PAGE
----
Litkicks Message Board Archive

I just don't know (expanded)

Posted to Poetry and Politics

You know, why do we obsess about the state of the world? I mean, I was thinking this the other day. The Dalai Lama, he hasn't seen his home in 50 years and he won't ever again before he dies, most likely. His culture is slowly being exterminated. His passive resistance appears to be failing. Yet he is always laughing and smiling and he is a light of hope and compassion and enlightenment in a seemingly dark world. And we bang our heads on the wall over this war and all that goes with it. We want to change the world. The Dalai Lama says he holds no hatred toward the Chinese people. I feel a rage in my soul toward Bush et al. What good does it do to meet hate with hate? Don't we secretly wish to remake the world in our image in the same way Bushco. wishes to remake it in theirs? In some vague way, are we not the pot calling the kettle black? Remember that episode of the Simpsons, where the Mensa people got to run Springfield and made a mess of it? Is that us? Am I just rambling pointlessly here?

I mean, in China, 400,000 people are being relocated because their homes will be flooded by a new reservoir. Children starve and die everywhere. Women are stoned to death for adultery. Injustice is exists the world over. Are we not a little ethnocentric in our outrage?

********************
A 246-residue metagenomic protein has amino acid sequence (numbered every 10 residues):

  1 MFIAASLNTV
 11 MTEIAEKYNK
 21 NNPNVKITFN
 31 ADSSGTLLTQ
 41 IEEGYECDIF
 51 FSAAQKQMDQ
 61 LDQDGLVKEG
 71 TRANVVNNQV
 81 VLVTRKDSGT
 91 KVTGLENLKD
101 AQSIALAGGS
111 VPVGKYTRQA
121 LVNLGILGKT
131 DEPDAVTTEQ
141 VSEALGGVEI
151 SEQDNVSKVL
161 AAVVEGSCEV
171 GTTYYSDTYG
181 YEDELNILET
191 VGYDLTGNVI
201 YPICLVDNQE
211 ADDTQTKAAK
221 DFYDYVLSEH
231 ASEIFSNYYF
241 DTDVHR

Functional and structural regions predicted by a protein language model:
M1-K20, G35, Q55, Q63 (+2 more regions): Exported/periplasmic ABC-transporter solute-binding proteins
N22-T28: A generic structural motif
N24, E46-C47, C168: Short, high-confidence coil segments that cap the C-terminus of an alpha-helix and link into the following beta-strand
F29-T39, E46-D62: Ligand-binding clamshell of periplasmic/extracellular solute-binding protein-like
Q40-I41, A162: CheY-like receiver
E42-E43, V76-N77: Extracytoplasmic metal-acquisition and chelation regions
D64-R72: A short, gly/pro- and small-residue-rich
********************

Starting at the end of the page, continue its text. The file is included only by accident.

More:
I understand so much more about how the world works now yet what has it gained me? I know so much about how the world works yet I ignore how myself works, and how that might affect the world.

I'm not claiming ignorance is bliss, and that we should sink into a drugged out ennui with one hand in the bag of dorritos, one eye on 'Friends' and the other on the picture in picture of the bombing of Baghdad. But until you know yourself, how can you know your own motivations are actually for the good and don't just blossom from some deep-seated selfishness? The only thing you can control (for lack of a better word) in this world is yourself, and, if, as Krishnamurti says, 'you are the world', then in understanding yourself you will understand the world and you will see that it can't really be 'controlled' and perhaps you will relax a little.

As I've quoted before, Gary Snyder said, "To do want you want all the time is the easy thing. Knowing what you truly want to do is the hard part."